Document Type

Honors Project - Open Access


This paper examines the effect of different pieces of information in fuel economy labels on consumer choice using data from a discrete choice experiment. In the experiment, participants are randomly assigned to treatment groups and asked to make choices between vehicle alternatives. Fuel economy labels vary over treatment group. Individual-specific discount rates are elicited in the survey, allowing this analysis to disentangle the effects of information and discount rate on choice. The analysis estimates each individual's willingness to pay for a one dollar reduction in present value of operating costs, then examines how information affects the willingness to pay coefficient. I find that certain pieces of information, especially estimated cost information, increase willingness to pay. The degree of valuation is highly sensitive to discount rate. I find substantial overvaluation of fuel economy using individual discount rates and full valuation using a uniform 5% rate.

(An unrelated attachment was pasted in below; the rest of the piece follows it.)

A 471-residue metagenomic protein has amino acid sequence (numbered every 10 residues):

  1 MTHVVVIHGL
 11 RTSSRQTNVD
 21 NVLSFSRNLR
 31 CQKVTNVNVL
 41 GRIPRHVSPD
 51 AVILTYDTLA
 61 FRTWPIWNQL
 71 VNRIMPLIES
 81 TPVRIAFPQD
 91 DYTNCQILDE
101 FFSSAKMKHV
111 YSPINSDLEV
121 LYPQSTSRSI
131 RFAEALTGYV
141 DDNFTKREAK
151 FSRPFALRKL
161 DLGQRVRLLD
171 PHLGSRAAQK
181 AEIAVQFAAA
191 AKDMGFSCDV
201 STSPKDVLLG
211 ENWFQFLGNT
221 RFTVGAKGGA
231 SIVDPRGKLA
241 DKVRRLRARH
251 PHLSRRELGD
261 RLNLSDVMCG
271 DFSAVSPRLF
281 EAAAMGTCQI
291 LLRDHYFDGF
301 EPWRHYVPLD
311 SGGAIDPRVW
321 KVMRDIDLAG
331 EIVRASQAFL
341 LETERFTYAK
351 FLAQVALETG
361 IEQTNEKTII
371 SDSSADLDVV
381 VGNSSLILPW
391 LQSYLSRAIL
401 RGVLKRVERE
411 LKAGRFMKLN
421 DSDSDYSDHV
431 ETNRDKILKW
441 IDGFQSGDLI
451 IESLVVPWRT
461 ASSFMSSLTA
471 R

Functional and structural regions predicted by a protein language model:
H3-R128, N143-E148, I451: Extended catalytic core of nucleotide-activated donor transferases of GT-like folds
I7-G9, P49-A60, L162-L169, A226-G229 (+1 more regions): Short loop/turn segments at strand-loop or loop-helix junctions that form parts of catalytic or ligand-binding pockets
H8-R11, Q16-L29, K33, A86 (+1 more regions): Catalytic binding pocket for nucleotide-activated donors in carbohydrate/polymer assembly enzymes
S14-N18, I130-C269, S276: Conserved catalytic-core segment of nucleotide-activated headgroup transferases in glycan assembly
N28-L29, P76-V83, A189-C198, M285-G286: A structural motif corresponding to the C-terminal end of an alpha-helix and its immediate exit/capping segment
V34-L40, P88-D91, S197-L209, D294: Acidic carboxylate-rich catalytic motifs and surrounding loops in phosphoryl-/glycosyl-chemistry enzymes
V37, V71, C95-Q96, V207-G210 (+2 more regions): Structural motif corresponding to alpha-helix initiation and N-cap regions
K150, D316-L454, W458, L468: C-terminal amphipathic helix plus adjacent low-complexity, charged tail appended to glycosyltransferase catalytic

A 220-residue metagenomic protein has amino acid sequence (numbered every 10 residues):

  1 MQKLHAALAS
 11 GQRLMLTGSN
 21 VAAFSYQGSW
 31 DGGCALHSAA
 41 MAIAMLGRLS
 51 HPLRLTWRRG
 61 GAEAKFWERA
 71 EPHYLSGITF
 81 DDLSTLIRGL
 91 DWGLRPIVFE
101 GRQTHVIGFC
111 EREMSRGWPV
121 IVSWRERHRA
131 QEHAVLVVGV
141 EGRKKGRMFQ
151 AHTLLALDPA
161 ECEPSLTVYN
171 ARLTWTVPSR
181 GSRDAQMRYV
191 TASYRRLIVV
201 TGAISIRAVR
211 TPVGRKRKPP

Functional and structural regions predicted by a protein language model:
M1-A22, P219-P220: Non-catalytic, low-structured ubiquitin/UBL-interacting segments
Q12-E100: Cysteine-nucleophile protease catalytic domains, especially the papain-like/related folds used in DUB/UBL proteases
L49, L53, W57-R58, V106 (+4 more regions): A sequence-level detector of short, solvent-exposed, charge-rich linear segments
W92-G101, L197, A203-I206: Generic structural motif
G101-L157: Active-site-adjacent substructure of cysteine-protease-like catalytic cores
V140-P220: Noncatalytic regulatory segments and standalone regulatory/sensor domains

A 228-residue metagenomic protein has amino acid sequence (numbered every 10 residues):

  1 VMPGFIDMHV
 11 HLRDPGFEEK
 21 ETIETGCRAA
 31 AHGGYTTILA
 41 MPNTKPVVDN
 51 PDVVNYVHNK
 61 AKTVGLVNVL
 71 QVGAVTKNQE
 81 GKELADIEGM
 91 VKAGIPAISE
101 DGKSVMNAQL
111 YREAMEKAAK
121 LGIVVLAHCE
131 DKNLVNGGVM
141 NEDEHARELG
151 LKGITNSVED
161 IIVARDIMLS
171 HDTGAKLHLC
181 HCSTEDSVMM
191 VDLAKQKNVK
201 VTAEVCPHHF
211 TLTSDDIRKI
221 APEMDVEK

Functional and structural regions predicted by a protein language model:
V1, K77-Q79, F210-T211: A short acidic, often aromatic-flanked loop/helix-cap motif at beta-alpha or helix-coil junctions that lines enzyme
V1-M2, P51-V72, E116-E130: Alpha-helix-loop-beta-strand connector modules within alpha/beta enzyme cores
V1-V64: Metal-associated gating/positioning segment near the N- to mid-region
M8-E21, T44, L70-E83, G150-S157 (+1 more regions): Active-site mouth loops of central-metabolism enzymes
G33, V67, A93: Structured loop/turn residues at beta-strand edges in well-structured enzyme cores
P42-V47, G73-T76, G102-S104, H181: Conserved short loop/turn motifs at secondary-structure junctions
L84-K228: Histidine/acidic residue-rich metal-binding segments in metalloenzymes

Included in

Economics Commons



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